‘Every Time Father Larry Dies’

Bergson’s idea that there is an “absence of feeling which usually accompanies laughter” (4) seems to peripherally apply to the compilation of clips taken from ‘Father Ted’ called ‘Every Time Father Larry Dies’. Father Larry’s deaths are a recurring gag within the series that almost always results in Larry’s death. The gag always begins with Ted wondering what ‘Larry’s up to’ and gives him a call. Whether he is skiing, driving or has his hands up at gunpoint he always reaches for his phone and subsequently falls off of a cliff or is shot, amongst other scenarios.

An ‘absence of feeling’ (4) is clearly there as the viewer chuckles at Larry being shot, stabbed or falling from a great height. This absence of feeling’ (4) could be partly due to a suspension of our own reality, accepting and expecting the momentary chaos pothole within the narrative. Larry is inconsequential to the narrative, his function is to die multiple times and to be resurrected in time for the next call. In this example it is a touch easier to lack empathy for Father Larry as he is not an established character.    


clip link –    https://www.youtube.com/watch?v=6tEvQMyBFho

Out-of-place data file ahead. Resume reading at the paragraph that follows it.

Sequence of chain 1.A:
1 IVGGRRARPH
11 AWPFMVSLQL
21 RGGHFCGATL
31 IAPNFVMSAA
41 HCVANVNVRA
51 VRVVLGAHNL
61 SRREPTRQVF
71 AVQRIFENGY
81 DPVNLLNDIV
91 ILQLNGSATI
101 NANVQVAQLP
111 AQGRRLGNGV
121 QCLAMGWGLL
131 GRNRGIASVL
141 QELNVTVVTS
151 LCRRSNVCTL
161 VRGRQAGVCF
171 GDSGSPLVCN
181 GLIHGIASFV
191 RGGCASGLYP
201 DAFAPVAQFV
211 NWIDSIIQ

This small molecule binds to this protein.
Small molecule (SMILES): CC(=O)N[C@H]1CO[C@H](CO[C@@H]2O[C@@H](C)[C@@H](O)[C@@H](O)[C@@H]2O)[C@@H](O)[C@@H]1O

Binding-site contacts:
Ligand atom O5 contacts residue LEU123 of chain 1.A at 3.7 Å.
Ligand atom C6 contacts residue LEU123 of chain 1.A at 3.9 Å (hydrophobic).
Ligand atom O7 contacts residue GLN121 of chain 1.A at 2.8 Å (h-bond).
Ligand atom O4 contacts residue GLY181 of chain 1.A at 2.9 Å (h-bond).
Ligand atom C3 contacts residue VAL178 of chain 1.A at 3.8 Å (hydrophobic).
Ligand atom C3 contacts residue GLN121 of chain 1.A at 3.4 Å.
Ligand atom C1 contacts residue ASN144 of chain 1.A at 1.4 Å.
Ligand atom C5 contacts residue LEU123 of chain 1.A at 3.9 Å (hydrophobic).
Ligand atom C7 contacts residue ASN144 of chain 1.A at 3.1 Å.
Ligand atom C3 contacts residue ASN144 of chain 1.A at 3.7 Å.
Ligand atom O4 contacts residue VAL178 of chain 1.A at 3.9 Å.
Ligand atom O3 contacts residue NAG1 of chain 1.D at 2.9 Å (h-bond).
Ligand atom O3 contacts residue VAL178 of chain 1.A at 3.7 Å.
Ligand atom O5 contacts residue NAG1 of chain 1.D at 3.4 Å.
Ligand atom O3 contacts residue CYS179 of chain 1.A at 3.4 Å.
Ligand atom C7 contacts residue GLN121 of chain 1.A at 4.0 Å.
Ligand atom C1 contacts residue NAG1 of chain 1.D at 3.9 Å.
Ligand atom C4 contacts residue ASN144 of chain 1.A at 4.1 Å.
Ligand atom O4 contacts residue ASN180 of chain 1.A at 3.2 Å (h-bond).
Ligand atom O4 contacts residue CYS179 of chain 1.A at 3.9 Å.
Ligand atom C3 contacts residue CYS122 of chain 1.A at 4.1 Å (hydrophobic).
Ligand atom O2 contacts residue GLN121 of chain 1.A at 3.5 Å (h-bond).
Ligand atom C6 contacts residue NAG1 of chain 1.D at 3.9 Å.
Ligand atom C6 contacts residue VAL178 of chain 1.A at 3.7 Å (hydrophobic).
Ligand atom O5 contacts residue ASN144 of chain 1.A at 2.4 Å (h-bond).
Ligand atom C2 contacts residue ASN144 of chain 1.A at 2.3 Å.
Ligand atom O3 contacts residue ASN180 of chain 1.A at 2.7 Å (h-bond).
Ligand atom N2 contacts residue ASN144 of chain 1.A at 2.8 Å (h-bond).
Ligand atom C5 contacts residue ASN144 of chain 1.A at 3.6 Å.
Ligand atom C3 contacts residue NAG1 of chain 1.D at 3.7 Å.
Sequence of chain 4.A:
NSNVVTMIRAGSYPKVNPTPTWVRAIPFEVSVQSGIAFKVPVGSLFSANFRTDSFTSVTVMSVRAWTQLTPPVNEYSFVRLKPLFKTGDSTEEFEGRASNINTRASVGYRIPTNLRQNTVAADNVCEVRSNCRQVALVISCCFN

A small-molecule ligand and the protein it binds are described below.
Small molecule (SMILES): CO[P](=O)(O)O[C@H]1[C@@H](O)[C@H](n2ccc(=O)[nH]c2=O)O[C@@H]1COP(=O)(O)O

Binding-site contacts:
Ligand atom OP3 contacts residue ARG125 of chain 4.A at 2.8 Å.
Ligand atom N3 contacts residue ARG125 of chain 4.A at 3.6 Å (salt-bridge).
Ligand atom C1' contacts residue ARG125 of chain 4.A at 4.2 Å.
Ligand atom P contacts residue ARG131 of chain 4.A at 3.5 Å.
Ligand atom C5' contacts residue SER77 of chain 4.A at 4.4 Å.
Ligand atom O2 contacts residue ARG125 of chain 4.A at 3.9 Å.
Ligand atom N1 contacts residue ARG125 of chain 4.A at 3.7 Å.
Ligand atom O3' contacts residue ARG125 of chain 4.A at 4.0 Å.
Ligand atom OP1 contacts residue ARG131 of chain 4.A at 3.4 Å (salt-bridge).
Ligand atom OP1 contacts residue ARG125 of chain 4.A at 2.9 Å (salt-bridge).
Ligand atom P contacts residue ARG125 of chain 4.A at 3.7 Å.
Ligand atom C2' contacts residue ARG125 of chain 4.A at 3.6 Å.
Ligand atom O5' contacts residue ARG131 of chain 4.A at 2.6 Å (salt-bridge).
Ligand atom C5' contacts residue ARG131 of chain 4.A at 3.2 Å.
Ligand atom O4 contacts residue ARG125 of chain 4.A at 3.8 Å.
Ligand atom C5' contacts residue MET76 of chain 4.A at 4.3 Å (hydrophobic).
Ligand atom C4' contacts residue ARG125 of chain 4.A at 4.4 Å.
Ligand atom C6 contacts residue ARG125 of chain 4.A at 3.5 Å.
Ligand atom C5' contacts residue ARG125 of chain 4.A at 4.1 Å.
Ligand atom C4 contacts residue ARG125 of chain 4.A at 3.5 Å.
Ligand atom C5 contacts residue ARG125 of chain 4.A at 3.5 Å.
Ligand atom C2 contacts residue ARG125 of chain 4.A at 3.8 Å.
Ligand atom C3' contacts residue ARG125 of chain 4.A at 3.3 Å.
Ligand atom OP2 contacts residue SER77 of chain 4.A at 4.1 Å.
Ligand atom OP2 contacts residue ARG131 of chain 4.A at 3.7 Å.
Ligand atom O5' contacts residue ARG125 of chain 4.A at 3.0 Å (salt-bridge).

Bergson, Henri. Laughter: An Essay on the Meaning of the Comic (London: Macmillan, 1911)

One comment

  1. I think this is a convincing example of comedy relying on an absence of profound empathy! At least for certain comic situations, since my brainscope refuses to cover all possible comic instances. Another example this is making me think of is Deadpool: the opening fight sequence is full of comic elements and also acts of extreme violence, but the viewer’s attention is not directed to anything that would make them emapthise with the victims of this violence; I doubt that if the viewer empathised with, for instance, random victims of car crashing that the fight causes, Daedpool would come across as equally funny. Yeehaw.

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